Algebra: Climb Aboard the Coordinate Plane
Climb Aboard the Coordinate Plane
Thanks to a fun-loving mathematician named Ren Descartes (a guy who contributed so much to math that I won't tease him for having a girl's name), we have the vastly useful mathematical tool called the coordinate plane. It is basically a big, flat grid used to visualize mathematical graphs. Check out Figure 5.1 for a look at the coordinate plane.
Talk the Talk
The coordinate plane is a flat grid used to visualize mathematical graphs. It is formed by the x-axis and y-axis, which are, respectively, horizontal and vertical lines that meet at a point called the origin. The axes split the plane into four quadrants.
To best understand the coordinate plane, pretend that it is the map of a small town. In this town, there are only two main roads, one that runs horizontally (called the x-axis) and one that runs vertically (called the y-axis). These two roads intersect once, right in the middle of town, at a location called the origin. This intersection splits the town into four quadrants, which are numbered in a very specific way. The northeast section of town is quadrant one (I), the northwest is quadrant two (II), the southwest is quadrant three (III), and the southeast is quadrant four (IV).
Just like normal roads, the x- and y-axes also have more official-sounding addresses, in addition to their names. The address of the x-axis is the equation y = 0. In fact, every one of the horizontal roads in this town has the address "y = something." The first horizontal road above the x-axis in Figure 5.1, for example, has equation (address) y = 1, the road above that has equation y = 2, and so on. The first horizontal road below the x-axis has equation y = -1, the next is y = -2, etc. Basically, all of the positive horizontal street addresses occur in quadrants I and II, and the negative ones are located in quadrants III and IV.
You can scale each grid line on the coordinate plane; each line could represent 1, 2, 5, 10, or any fixed number of units. However, unless otherwise noted, always assume that each grid line on the coordinate plane represents exactly 1 unit of measure.
In a similar way, the vertical streets (all of which have equations "x = something") are numbered as well. The y-axis has equation x = 0, and the streets to its right begin with x = 1, and get larger and larger. On the other hand, the street immediately to the left of the y-axis has equation x = -1, and the further left you go, the more and more negative the streets get. So, positive vertical streets run through quadrants I and IV, and the negative vertical streets run through quadrants II and III.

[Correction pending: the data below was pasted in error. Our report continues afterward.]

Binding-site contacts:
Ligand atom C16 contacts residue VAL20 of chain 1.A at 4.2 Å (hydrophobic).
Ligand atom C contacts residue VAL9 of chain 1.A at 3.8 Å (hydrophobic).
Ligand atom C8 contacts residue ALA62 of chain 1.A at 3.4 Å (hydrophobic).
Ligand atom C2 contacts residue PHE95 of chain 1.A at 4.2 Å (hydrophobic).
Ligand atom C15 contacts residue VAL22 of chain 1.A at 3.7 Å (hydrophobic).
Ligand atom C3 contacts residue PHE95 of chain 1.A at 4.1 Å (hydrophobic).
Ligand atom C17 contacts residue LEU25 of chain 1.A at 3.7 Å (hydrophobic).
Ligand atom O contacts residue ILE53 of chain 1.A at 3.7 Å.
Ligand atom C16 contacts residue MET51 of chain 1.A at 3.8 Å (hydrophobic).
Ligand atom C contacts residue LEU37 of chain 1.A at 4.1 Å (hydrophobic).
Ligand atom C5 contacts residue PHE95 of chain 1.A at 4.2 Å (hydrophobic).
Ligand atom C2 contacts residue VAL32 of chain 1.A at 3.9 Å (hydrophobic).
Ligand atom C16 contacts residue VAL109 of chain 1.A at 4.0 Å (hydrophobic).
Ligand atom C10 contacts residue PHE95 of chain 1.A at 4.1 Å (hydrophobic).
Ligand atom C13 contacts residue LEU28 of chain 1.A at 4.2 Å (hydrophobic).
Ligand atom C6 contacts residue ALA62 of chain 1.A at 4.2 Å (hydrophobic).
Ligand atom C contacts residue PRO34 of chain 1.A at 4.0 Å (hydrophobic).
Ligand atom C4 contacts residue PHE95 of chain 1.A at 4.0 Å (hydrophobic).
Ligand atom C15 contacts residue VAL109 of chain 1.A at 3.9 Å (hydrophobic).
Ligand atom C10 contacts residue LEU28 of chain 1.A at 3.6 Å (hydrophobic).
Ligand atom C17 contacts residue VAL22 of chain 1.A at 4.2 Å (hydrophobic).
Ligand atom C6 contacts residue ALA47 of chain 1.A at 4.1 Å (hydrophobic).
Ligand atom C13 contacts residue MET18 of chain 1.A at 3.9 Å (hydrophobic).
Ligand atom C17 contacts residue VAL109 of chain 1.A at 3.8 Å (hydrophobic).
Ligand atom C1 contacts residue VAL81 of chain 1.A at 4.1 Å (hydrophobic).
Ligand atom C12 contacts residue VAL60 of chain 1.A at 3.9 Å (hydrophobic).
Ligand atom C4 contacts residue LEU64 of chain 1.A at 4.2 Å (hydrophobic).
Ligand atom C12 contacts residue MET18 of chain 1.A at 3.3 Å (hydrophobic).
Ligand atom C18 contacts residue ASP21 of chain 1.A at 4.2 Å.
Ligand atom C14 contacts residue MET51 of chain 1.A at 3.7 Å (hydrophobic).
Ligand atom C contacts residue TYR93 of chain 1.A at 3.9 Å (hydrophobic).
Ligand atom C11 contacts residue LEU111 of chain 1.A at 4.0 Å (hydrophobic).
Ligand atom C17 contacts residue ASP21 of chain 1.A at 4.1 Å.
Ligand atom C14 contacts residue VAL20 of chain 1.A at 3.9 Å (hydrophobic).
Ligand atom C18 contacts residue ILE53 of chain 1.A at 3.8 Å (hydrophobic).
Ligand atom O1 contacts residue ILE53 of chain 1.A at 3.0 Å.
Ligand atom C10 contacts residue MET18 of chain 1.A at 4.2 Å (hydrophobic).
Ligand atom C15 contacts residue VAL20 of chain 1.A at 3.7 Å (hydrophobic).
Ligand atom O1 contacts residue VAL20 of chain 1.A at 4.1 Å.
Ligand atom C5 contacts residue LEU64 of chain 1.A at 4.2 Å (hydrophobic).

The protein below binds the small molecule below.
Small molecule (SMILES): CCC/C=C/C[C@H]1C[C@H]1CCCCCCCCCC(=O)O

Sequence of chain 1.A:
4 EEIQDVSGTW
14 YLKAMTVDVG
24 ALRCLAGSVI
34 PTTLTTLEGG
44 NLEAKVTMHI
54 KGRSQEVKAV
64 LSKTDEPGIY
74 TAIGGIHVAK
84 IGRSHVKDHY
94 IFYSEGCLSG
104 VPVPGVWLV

Because all of the streets have these handy addresses, it's very simple to pinpoint any location in town. For example, let's say I find a great bakery at the intersection of x = -3 and y = 4 streets as shown in Figure 5.2.
Written on the door of the bakery is its official coordinate plane address: (-3, 4). You see, every location in the coordinate plane has an address (x, y) called a coordinate pair, based on the intersecting street numbers. When writing the coordinate pair, make sure to list the x street first, and then the y street.
Talk the Talk
Every point on the coordinate plane is described by a coordinate pair (x,y). The x portion of the coordinate pair is sometimes called the abscissa, and the y portion is called the ordinate, but that terminology is very old, antiquated, and formal, so you may not hear it unless your teacher is old and antiquated.
I hope you weren't too insulted by the simplicity of my map metaphor for the coordinate plane, but I find it more interesting than the strict mathematical definition. Once you get good at plotting (graphing) points on the coordinate plane, you'll be ready to do more advanced things, like connecting those dots to form graphs.
Example 1: Plot these points on the coordinate plane: A = (2,0), B = (0,- 4), C = (-3,-2), D = (-72, 3), E = (5,-1), and F = (6,2).
Solution: Remember that each coordinate pair represents the intersection of a vertical street (the first number in the pair) and a horizontal street (the second number in the pair). For instance, point C lies at the intersection of the third vertical street to the left of the origin and the second horizontal street below it.
Points A and B will fall on the x- and y-axes, respectively, since they each contain a 0 in the coordinate pair. The trickiest point to plot is D, since it contains a fraction. To make things easier for you, convert the improper fraction -72 into the mixed number -312 (using the technique you learned). To plot D, count three and a half units to the left of the origin and then three units up. All of the answers to Example 1 appear in Figure 5.3.
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Problem 1: Identify the points indicated on the coordinate plane of Figure 5.4.
Excerpted from The Complete Idiot's Guide to Algebra 2004 by W. Michael Kelley. All rights reserved including the right of reproduction in whole or in part in any form. Used by arrangement with Alpha Books, a member of Penguin Group (USA) Inc.